This a slight slant of the Eternal Ladder, but interestingly, if one has a Stairs that are going 'Into-Gound', to the Earths Core, then the same effect occurs, but in reverse..ie the first Porter going down the stairwell will be taking most of the Weight, and eventually he would be saved from the 'Core-Density' Gravitational effects, which would be at the Location of LEAST-FORCE..which is the point of Freefall, WITHIN THE EARTHS CORE?

thanks all members.

## 1. How does the value of g change with location on Earth?

The value of g, or the acceleration due to gravity, varies with location on Earth due to differences in the planet's mass and shape. Generally, g is strongest at the poles and weakest at the equator.

## 2. How does the value of g change with altitude?

As altitude increases, the distance between an object and the center of the Earth increases, resulting in a decrease in the force of gravity and a lower value of g. This is due to the inverse square law, which states that the force of gravity decreases with the square of the distance.

## 3. How does the value of g differ on other planets?

The value of g on other planets is dependent on their mass and size. For example, the value of g on Mars is about 38% of Earth's, while on Jupiter it is about 254% of Earth's. This is because both Mars and Jupiter have different masses and sizes compared to Earth.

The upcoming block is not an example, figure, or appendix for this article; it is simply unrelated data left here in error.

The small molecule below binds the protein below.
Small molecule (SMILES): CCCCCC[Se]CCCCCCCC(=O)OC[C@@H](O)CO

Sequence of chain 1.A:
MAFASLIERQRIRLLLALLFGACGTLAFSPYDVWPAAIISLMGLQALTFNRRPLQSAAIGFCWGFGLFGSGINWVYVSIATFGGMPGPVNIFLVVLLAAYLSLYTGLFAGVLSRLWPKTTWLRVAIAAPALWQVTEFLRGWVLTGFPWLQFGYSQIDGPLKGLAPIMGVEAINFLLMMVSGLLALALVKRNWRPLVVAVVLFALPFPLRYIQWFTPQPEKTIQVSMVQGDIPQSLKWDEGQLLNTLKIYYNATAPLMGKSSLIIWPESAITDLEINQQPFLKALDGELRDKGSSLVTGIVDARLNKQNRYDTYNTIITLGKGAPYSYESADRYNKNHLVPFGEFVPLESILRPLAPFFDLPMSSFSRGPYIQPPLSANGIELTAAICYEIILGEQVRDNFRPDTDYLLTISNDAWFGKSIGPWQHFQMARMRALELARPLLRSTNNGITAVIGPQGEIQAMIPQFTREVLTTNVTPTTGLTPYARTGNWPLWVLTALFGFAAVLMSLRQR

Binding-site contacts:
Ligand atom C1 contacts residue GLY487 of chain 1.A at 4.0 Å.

## 4. How does the value of g differ in space?

In space, the value of g is usually considered to be zero because there is no significant gravitational force acting on objects. However, the value of g can vary depending on the location and proximity to other massive objects such as planets or stars.

## 5. How is the value of g determined?

The value of g is determined using a combination of experimental measurements and mathematical equations. One of the most accurate ways to measure g is through the use of a pendulum, which allows for the calculation of the gravitational acceleration based on the period of oscillation. Additionally, the value of g can be calculated using Newton's law of universal gravitation and the mass and radius of the Earth.